Coraline by Neil Gaiman

  • Name: Coraline
  • Author: Neil Gaiman
  • Type: Middle Grade Fantasy
  • Pages: 162
  • Series: Standalone
  • Published: August 4th, 2002
  • Publisher: Harper Collins

Coraline lives with her preoccupied parents in part of a huge old house–a house so huge that other people live in it, too… round, old former actresses Miss Spink and Miss Forcible and their aging Highland terriers (“We trod the boards, luvvy”) and the mustachioed old man under the roof (“‘The reason you cannot see the mouse circus,’ said the man upstairs, ‘is that the mice are not yet ready and rehearsed.'”) Coraline contents herself for weeks with exploring the vast garden and grounds. But with a little rain she becomes bored–so bored that she begins to count everything blue (153), the windows (21), and the doors (14). And it is the 14th door that–sometimes blocked with a wall of bricks–opens up for Coraline into an entirely alternate universe.

I thought this book was fantastic! The only thing that brought my rating down a bit was it had a few parts in the audiobook that I found myself spacing here and there. It definitely wasn’t Neil Gaiman’s narration as I think he really increased the atmosphere in this book! I just found myself bored here and there but probably could’ve been my mindset at the time or whatever. Either way this was still a great read and would highly recommend listening to the audiobook!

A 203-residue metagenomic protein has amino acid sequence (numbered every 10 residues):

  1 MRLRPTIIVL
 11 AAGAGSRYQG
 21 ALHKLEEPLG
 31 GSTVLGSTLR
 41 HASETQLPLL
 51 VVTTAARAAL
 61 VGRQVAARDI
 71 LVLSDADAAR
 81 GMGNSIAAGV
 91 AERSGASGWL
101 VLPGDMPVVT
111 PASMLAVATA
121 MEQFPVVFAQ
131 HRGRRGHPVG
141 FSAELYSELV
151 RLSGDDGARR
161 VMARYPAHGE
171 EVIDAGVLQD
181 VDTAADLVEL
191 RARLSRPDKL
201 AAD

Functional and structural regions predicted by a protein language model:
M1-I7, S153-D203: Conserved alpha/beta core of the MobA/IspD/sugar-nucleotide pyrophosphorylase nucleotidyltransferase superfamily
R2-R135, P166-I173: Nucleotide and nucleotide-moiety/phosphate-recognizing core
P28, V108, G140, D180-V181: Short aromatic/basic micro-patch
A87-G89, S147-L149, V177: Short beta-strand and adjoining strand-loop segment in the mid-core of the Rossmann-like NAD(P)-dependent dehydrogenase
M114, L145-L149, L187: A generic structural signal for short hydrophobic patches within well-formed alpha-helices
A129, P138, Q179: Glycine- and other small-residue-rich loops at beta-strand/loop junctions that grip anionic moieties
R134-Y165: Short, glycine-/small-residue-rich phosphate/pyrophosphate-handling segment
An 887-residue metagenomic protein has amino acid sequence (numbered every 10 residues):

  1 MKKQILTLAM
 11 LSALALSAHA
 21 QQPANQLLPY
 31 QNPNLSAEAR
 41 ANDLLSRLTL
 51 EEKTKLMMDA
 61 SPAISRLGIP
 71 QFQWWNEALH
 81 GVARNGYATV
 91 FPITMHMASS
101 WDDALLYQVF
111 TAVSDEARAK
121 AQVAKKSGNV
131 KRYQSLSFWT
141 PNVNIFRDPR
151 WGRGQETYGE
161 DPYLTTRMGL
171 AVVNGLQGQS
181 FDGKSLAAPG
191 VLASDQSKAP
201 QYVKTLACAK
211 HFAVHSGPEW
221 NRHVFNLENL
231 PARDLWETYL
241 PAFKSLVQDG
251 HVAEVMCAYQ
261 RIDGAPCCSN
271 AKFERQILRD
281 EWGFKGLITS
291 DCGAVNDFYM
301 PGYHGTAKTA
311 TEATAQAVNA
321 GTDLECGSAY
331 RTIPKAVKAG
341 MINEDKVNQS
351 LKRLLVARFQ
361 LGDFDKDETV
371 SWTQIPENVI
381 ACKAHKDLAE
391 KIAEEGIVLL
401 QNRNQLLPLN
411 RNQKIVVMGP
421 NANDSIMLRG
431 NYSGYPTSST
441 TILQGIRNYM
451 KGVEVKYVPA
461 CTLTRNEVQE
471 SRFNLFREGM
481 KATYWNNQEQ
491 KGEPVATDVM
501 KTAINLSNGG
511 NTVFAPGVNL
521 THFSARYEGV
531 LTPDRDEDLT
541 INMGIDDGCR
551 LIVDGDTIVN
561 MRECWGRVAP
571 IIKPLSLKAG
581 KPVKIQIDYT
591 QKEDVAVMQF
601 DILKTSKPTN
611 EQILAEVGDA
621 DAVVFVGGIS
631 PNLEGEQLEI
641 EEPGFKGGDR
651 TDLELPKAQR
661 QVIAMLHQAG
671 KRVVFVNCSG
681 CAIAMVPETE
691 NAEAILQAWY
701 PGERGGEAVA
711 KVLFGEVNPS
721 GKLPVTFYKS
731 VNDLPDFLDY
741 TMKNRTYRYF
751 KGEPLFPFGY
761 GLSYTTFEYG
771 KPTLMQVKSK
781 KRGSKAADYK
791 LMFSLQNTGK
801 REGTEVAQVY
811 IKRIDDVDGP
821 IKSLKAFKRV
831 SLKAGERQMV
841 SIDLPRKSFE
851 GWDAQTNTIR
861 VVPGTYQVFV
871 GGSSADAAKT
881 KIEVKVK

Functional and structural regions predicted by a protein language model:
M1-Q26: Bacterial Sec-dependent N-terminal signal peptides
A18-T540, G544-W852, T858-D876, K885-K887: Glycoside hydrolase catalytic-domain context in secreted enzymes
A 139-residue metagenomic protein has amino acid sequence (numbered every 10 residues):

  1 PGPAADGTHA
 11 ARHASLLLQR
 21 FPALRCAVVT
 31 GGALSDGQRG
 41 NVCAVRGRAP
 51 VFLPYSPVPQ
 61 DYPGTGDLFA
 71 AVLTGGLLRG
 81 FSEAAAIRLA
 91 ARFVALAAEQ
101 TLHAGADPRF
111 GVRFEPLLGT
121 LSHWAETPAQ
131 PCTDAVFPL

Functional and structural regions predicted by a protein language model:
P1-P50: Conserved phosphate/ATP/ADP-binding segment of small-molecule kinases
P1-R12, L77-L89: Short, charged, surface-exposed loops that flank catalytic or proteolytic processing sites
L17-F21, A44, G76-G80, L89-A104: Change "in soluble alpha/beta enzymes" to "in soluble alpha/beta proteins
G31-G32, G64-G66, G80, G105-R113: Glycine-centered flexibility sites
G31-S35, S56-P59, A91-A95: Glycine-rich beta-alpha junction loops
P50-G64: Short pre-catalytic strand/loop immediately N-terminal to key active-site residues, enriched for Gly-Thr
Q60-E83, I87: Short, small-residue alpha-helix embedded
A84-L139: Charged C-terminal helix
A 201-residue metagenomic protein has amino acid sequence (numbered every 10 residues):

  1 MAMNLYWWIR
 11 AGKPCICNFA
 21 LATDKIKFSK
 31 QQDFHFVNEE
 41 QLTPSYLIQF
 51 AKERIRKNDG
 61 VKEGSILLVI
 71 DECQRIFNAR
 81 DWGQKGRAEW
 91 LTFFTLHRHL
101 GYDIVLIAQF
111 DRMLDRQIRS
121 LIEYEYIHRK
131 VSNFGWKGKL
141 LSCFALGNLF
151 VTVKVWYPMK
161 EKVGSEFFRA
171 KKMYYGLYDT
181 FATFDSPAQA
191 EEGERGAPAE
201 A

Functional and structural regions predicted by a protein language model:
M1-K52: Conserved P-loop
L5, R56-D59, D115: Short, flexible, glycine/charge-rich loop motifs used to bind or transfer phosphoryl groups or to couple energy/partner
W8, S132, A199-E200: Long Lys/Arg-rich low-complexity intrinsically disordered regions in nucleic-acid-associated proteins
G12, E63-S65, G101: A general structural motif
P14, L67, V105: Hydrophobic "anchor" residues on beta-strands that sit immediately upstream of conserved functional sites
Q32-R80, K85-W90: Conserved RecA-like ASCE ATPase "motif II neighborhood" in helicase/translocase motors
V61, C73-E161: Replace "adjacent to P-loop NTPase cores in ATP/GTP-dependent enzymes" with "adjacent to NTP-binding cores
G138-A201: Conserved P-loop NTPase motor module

• Some mild scary scenes for younger children
Neil Gaiman

Neil Gaiman writes books for readers of all ages, including the following collections and picture books for young readers: M is for Magic (2007); Interworld (2007), co-authored with Michael Reaves; The Day I Swapped My Dad for Two Goldfish (1997); The Wolves in the Walls (2003); the Greenaway-shortlisted Crazy Hair (2009), illustrated by Dave McKean; The Dangerous Alphabet (2008), illustrated by Gris Grimly; Blueberry Girl (2009); and Instructions (2010), illustrated by Charles Vess.

Gaiman’s books are genre works that refuse to remain true to their genres. Gothic horror was out of fashion in the early 1990s when Gaiman started work on Coraline (2002). Originally considered too frightening for children, Coraline went on to win the British Science Fiction Award, the Hugo, the Nebula, the Bram Stoker, and the American Elizabeth Burr/Worzalla award. Odd and the Frost Giants, originally written for 2009’s World Book Day, has gone on to receive worldwide critical acclaim.

The Wolves in the Walls was made into an opera by the Scottish National Theatre in 2006, and Coraline was adapted as a musical by Stephin Merritt in 2009.

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  1. So happy to see Coraline getting love! I adore that book. It’s perfectly creepy and weird in a way that doesn’t get gory or overly dramatic. It just messes with your head and makes you wonder if the impossible is really possible. Excellent review!

    Liked by 1 person

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